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5 Things To Know Before You Make Your First Offer

Published on Wednesday - November 25, 2015

One thing that makes real estate so great is that anyone can do it. You don’t need a degree or a license to close your first deal. There is also no cap on the level of income you can make. As long as you do your homework and put the work in, the sky is the limit. That said, you will need to work hard to realize success. The minute you start to coast is when you will run into trouble. While you may be on the verge of just getting going, there are a few things that you should know. Here are five things that every investor should know before they make their first offer:

1. Surround yourself with a good team: It may take several deals and many years before you are really comfortable with the process. During this time, it is important to surround yourself with the best real estate team possible. Your team should consist of your attorney, real estate agent, accountant, contractor and mortgage broker. You should feel comfortable enough with them that you can reach out if you have any questions. Listen to the opinions and guidance of everyone around you. You are basically paying your attorney to protect you through the transaction. Let them review your contract and walk you through the offer. The same idea should be applied with your real estate agent and mortgage broker. You should know enough to ask the right questions, but listen to your team and let them help you. If you don’t ask questions or lean on your team for help, you may end up taking on a deal that you don’t really want to be a part of.

2. Better properties: New investors are often influenced by price. They may only have limited funds available and want to stretch them as far as they can. This can lead them into suspect neighborhoods with reduced purchase prices. Instead of looking at properties that only fit your budget, focus on properties in better areas. These properties may cost you a little more, but will have a much greater return. Regardless if you are looking to rehab or rent, you need demand from the public to make it happen. Properties in high crime or high traffic areas often lack appeal to draw in tenants. This will ultimately lead to a lower return than you anticipated. It is difficult to do when you are just getting going, but you need to pick and choose your spots. Finding better properties could require you to take on a partner or change your strategy, but it may be worth it. The goal is to make a profit on your deals and not just get a deal under contract. Buying better properties in better areas will help you do that.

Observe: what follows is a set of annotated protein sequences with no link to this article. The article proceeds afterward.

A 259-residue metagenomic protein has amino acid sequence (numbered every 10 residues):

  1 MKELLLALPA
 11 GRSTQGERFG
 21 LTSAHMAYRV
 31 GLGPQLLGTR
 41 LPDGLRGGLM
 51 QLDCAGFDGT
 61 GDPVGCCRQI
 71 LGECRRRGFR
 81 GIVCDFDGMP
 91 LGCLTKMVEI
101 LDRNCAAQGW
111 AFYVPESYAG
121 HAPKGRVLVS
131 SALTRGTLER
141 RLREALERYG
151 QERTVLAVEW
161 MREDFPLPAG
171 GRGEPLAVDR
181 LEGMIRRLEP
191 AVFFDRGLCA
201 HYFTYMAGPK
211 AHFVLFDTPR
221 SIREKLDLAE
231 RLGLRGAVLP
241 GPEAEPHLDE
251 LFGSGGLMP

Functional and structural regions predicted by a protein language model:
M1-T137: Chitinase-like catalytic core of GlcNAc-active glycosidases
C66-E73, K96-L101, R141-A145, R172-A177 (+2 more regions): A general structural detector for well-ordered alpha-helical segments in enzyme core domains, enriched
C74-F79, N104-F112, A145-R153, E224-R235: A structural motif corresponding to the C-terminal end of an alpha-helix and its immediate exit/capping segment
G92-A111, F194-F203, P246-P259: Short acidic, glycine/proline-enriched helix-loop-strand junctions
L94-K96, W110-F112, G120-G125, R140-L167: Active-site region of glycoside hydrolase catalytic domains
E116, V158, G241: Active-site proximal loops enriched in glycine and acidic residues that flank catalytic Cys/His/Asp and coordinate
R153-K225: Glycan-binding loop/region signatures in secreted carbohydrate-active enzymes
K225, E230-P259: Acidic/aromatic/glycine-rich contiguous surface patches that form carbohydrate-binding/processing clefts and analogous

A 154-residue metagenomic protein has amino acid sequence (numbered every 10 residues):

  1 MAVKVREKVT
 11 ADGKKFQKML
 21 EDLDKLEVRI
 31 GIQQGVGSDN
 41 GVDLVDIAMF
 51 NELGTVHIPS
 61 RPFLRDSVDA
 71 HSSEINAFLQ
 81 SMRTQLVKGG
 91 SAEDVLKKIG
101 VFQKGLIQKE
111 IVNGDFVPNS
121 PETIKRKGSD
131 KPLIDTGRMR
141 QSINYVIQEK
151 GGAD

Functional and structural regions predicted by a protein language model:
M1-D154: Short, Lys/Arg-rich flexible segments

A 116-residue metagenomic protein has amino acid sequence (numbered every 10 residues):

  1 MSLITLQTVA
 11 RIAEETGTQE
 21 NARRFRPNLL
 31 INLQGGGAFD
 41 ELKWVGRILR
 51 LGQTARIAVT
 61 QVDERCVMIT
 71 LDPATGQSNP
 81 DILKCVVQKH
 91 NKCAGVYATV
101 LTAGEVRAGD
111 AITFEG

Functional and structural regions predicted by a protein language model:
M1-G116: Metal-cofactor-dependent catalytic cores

3. Know the numbers: Before you get too involved with any property you need to fully understand the numbers. You should have a good idea of what they are and where they come from. If you are unsure, you should lean on an experienced investor in your area or your real estate agent. The numbers are the backbone of any deal. For starters, you need to know what your acquisition and closing costs are. From there, you should know what the sales in the area are. Look at similar properties that have recently sold, or are currently on the market. See how your property stacks up and where you think you have an advantage. It is important not to ignore the data in front of you just to secure a deal. The numbers tell the story of a property and a deal.

4. Understand the process: It is important that your vision matches the reality. If you are looking to build a patio on the back of the house, you need to make sure local building codes allow it. If you want to rent to college students, you should know if you need a specific permit to do so. Even if you have yet to close a deal, you should know the exact process from start to finish. You never want to be caught off guard with something after you take ownership. This is where you may need to talk to your contractor to see what steps would be needed if your offer is accepted. You should have a good grasp on not only what the costs would be, but what the time-frame is. Spend any down time you have educating yourself on the process.

5. Be ready to negotiate: Making an offer does not mean you will get the property you want. There is plenty of competition out there, and you need to always get the best possible deal. Sometimes this could mean making an offer well below asking price, and waiting the seller out. Other times, it may mean making tweaks to the contract when you feel you have the upper hand. Whatever the case may be, you are going to have to negotiate. If this is something you don’t do well, leave it in the hands of your attorney or real estate agent. Your job is to be ready to act and make a firm decision when the time comes. Negotiating is how you get good deals. Good deals are the first step to improving your bottom line.

Closing your first deal is something you may never forget. Hopefully this is just the first of many to come. Before your first offer is made, you should be comfortable with these five things before you do anything else.

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